"The roads in the Puget Sound region appear to have been designed by people under the influence of LSD."

Public housing for sale

Nina Shapiro's article on the Seattle Housing Authority's massive $160,000,000 redevelopment of public housing at Holly Park ("Dressing up the projects," 12/23/99) was frustrating reading. Parts of her piece were dead-on, such as the sections on the high cost of the so-called "affordable" for-sale homes and on the likelihood that SHA won't be able to live up to the promises of homeownership and good jobs that SHA made so freely to former low-income residents of Holly Park. But in focusing primarily on what was built, Nina missed the major story, which is the devastating impact the project is going to have on those most in need of housing in Seattle. It's a shame that Nina simply dismissed this discussion—which has much to do with the complexities of housing policy—as "weirdly abstract."

Here are just four of the many troubling policy precedents being set at Holly Park: (1) viable public housing serving the poorest of the poor is torn down and only about half—at best—is replaced within the project's budget; (2) tens of millions of dollars that could have been used by other nonprofit housing providers to expand our local stock of public housing for very low-income families are instead wasted on a dressy, costly, "mixed income" gentrification project; (3) additional tens of millions of dollars will be lost to replacement housing that could otherwise have also been used to expand our stock of very-low income housing; and (4) all of the above was approved by the mayor and City Council, in spite of the fact that housing levy funds are being used for a project that results in lost housing. And all of this at a time when we have over 15,000 families in Seattle on the waiting list for public housing, when we are in danger of losing at least 1,500 units of project-based Section 8 housing in the next few years, when housing costs are increasing dramatically everywhere in the region; in short, when we need to be setting policy precedents that serve those most in need of increasingly scarce low-cost housing.

The history of how SHA foisted this disturbing precedent onto Holly Park residents, the neighborhood, the mayor, City Council, and well, just about everybody, is also a story that needs to be told. While it's not a pretty tale, it would be a good follow-up to Nina's first article, and I hope she writes it. Somebody has to, and soon, because SHA has been planning to do the same damn thing to our public housing resources at Rainier Vista, Yesler Terrace, and High Point.



In fact, the story goes into the widely publicized debate over replacement housing at some length. While important, that debate takes place as if nobody had stepped foot on the place, which is why I called it weirdly abstract.—Nina Shapiro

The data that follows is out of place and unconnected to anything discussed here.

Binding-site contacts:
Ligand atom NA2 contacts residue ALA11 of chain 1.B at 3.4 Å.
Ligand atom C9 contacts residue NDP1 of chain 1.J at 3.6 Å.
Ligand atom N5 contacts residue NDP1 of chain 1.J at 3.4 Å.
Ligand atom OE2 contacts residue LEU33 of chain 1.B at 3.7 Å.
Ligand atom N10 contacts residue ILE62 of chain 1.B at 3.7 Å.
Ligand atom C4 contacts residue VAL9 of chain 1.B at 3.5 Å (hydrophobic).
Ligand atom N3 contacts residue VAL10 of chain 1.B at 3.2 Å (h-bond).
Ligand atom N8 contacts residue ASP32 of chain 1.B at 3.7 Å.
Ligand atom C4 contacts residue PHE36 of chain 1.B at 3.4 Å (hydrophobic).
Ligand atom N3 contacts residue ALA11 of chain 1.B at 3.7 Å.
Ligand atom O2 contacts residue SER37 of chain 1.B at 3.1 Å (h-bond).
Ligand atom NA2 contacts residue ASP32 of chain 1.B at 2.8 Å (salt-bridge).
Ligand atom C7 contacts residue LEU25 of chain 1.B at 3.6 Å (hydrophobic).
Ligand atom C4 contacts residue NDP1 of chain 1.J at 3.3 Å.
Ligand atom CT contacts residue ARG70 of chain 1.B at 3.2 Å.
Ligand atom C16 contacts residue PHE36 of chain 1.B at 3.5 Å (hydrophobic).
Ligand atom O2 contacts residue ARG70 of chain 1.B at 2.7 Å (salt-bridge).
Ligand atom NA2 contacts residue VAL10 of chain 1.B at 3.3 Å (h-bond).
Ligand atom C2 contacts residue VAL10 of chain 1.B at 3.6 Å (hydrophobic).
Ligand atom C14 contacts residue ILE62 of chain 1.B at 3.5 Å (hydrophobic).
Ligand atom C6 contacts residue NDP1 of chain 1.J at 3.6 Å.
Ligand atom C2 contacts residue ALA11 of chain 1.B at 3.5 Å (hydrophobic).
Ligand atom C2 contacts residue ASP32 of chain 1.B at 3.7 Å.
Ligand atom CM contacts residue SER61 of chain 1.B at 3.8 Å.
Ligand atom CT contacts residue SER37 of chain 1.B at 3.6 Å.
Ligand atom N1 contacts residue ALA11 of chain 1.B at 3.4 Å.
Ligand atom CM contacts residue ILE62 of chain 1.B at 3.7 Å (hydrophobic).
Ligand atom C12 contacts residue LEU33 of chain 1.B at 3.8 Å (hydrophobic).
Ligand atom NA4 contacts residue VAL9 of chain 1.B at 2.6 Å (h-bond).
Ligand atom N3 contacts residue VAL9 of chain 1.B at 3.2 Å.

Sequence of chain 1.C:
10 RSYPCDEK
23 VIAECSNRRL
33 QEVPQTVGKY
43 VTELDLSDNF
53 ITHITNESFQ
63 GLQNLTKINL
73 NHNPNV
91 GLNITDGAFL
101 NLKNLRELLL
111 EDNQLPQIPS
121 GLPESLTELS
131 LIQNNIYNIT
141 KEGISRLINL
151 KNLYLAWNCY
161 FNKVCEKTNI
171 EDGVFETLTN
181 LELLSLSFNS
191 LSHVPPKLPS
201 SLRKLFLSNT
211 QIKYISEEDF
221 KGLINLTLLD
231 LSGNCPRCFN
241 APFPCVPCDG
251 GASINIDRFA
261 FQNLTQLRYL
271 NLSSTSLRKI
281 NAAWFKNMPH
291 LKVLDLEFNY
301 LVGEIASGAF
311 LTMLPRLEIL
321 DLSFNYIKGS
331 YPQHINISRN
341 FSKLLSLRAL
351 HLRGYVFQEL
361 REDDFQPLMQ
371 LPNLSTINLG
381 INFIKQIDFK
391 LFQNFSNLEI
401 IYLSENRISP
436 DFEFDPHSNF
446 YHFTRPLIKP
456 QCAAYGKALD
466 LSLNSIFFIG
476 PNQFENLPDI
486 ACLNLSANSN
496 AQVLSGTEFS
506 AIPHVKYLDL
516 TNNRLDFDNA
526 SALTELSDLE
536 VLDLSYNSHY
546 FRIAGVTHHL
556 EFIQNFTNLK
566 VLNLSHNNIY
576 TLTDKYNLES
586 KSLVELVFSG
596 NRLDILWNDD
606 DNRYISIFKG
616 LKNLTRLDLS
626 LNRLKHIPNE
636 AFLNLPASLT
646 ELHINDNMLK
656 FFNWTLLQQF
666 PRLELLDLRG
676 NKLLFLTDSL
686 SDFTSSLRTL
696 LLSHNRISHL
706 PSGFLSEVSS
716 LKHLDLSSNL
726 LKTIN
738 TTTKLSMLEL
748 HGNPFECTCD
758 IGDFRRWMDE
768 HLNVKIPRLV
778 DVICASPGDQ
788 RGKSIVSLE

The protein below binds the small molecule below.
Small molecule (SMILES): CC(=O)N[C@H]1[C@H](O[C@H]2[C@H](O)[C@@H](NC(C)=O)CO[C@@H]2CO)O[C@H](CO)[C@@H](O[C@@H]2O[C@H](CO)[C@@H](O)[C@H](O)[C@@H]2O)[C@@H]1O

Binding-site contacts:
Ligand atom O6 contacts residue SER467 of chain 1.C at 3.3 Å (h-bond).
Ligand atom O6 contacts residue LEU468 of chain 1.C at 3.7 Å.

A new community

The December 23 cover story "Dressing up the projects" did a disservice to the residents of Holly Park who are engaged in a struggle to improve their personal circumstances. Nina Shapiro makes it sound as if the Holly Park residents were "done to" by the Seattle Housing Authority. As president of the Holly Park Community Council, I can attest that the residents of Holly Park were involved in decisions about the redevelopment all along the way. We helped determine strict lease guidelines, and helped choose and evaluate service providers. We served as partners with the SHA, not as victims. While that partnership has often been a challenging one, it has helped to shape NewHolly.

Shapiro claims that NewHolly doesn't "look" like public housing and that it is too costly. Just what is public housing supposed to look like? Why shouldn't the federal government and the city invest in high-quality housing for poor residents, built to last into the future? Her persistent use of the term "housing project" is an insult to both the original Holly Park residents and the new neighbors joining us.

Pointing to the Elder Village in Phase II as evidence that the SHA will not meet its commitments to one-for-one replacement housing is flagrantly disrespectful of senior citizens in this community. We were a large part of the original community and deserve housing suited to our specific needs. Peter Steinbrueck, chair of the City Council Housing Committee, stated of the plans for the Elder Village, "Seniors are families, too."

Finally, it is simply too soon to be making the kind of snide, judgmental remarks found in this article. Give this new community a chance!



In the same boat

"Dressing up the projects" (12/23/99) leaves out a most important element about public housing. The funds for continued building of low-rent apartments are no longer coming from Washington, DC. No newspaper nor air media alerted the public of this disaster; no funds for public housing—so what? Instead the Housing and Urban Development did what it does best: It brought "nonprofits" into the housing picture. Now the real estate industry is able to extend its expertise to use government funds to build for future profits. Just as they were able to use Section 8 funds to pay for the landlords' mortgages in the guise of allowing poor people to live in nonproject apartments, so today they are using HOPE VI to build homes for "not-so-poor." Eventually, these homes will be the source of profit for the banks, etc.

We working tax payers don't acknowledge our responsibility to the federal government; we allow our public servants to cater to big business lobbyists, and poof, there goes our government! We ignore the needs of the poor worker because we think they can "make it" as we did. Not so! Because we aspiring middle-class workers are having a hard time keeping up with our credit cards.

Looking down our noses and assuming we are smarter than those of us who live in public housing is a fairy tale. We are in the same boat and the water is rising, and we better recognize to pull our oars in unison. We have got to tell our public servants in Washington, DC, that we all need the basic tenet of civilization—and that is housing with rents on the measurable scale of earnings, not just some "median income" and "fair market rents" based on unreal formulae of numbers. Tell our servants including those on the House and Senate Appropriations Committees to allocate funds for the building/managing/maintenance of public housing for all of us—and take the profits out of housing.



It's not easy being Green

In his 4th and James of 12/23/99 ("A few good Greens"), James Bush informed Seattle Weekly readers that "the Green Party . . . has taken over, if you believe the press releases." This simply isn't true. Having written the Green Party of Seattle's press releases for the past four months, I can say quite confidently that not one of the Green Party's press releases came anywhere close to saying that Election '99 resulted in a Green takeover of the City Council. Our only post-election press release focused on the election of Judy Nicastro and the reelection of Peter Steinbrueck, both of whom were endorsed and actively supported by the Greens.